UK’s Rishi Sunak avoids climate pain and hard choices

UK budget did little to bring down emissions or address the hard parts of climate policy.

UK’s Rishi Sunak avoids climate pain and hard choices

If he talks about climate change at all, Rishi Sunak isn’t ready to talk about the pain.

The British chancellor took more than half an hour to get to the green section of his budget speech on Wednesday, despite the tub thumping his government has done over net zero, green recovery and hosting this year’s COP26 U.N. talks.

When he did, it was to announce a grab bag of new investments in industrial projects: carbon capture and storage and offshore wind ports in Teesside and Humberside; a hydrogen hub in Holyhead; a huge tax cut for business investment and a new infrastructure bank.

It was all upside on Teesside, where the Conservatives hope to reinforce their grip on former Labour strongholds. “When I look to the future of Teesside,” Sunak said, “I see old industrial sites being used to capture and store carbon, vaccines being manufactured, offshore wind turbines creating clean energy for the rest of the country … I see innovative, fast-growing businesses hiring local people into decent, well paid, green jobs.”

But actually cutting emissions means asking the residents of Teesside to renovate their homes, change their diets, buy different cars and fit new boilers. It means some will lose jobs before they get new ones. It means, according to the U.K.’s independent Climate Change Committee (CCC), that a new mine, which is set to deliver two million tons of coal through the Teesside port of Redcar, cannot go ahead.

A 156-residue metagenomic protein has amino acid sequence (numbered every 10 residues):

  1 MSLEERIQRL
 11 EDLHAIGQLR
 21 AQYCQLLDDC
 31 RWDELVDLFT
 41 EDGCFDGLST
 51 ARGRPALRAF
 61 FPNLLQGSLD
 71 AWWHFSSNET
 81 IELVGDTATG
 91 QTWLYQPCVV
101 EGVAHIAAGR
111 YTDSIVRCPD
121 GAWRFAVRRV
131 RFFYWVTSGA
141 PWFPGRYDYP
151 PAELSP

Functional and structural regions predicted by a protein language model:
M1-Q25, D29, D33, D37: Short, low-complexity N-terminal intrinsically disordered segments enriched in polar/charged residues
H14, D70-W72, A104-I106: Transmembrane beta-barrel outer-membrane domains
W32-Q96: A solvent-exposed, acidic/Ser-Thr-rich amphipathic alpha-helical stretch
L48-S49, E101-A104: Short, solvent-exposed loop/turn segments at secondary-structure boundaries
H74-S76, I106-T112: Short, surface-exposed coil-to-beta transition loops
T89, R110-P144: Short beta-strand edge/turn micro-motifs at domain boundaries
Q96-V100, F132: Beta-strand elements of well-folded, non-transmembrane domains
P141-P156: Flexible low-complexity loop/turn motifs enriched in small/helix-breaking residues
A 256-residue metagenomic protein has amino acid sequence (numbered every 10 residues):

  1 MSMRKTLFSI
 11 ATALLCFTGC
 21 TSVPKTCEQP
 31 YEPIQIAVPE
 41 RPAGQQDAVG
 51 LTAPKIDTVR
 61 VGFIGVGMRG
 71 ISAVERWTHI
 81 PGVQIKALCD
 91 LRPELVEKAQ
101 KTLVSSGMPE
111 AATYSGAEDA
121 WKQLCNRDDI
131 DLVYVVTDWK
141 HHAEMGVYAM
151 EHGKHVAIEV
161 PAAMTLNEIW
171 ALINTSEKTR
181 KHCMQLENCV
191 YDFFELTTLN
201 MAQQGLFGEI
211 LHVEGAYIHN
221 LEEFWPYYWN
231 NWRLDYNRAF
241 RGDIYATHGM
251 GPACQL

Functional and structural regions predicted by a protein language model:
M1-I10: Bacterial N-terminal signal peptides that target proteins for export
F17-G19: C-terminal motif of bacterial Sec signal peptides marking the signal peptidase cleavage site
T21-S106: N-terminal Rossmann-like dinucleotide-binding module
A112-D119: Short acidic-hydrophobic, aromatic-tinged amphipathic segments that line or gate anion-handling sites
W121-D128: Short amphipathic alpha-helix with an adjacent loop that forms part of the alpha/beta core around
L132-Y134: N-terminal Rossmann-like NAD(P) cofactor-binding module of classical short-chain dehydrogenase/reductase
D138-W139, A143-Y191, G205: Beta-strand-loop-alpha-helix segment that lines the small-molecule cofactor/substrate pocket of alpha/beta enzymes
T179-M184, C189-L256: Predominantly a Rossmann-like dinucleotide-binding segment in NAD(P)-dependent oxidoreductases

Net zero means doing all of it, everywhere. The government’s net zero review, expected in the summer, may provide more answers for sectors like building and transport, which were ignored in this budget.

Transforming the homes people live in “is not easy, but we cannot afford to duck the challenge any longer,” said Julie Hirigoyen, the chief executive of the UK Green Building Council, an organisation focussing on the environmental impact of buildings.

But Sunak’s climate vision was limited by politics, said Josh Buckland, a former U.K. government energy advisor, now at Flint Global, a consultancy. The government “believes that the way to build political and popular support for the climate drive is through delivering real pay-offs through green jobs and regional infrastructure investment,” he said.

But its climate efforts “will ultimately be judged on whether it can deliver the necessary carbon savings and fund the transition in a fair way,” he said. “[The] budget did little to materially advance either.”

“The treasury is clearly still in survival mode, so not ready to start shaping the recovery just yet,” said Jonny Marshall, head of analysis at the Energy and Climate Intelligence Unit, a non-profit, which aims to support debate over energy and climate questions.

There were policies that will actually push emissions higher, including a continued freeze on fuel tax and the carbon price support. 

There were also examples of the type of structural elements seen as required for a full-economy shift to net zero. The new infrastructure bank will have €12 billion startup capital. New green bonds will shift investments. The Bank of England was given an updated mandate for economic growth that is “consistent with the transition to a net zero economy.”

But those looking for the Treasury to take on the hard work of decarbonizing the economy were disappointed.

Chris Stark, who leads the CCC advisory body, is rarely short of a word on the government’s climate policy. But on Wednesday, all he had was: “Not much to say about this budget — a comment in itself.”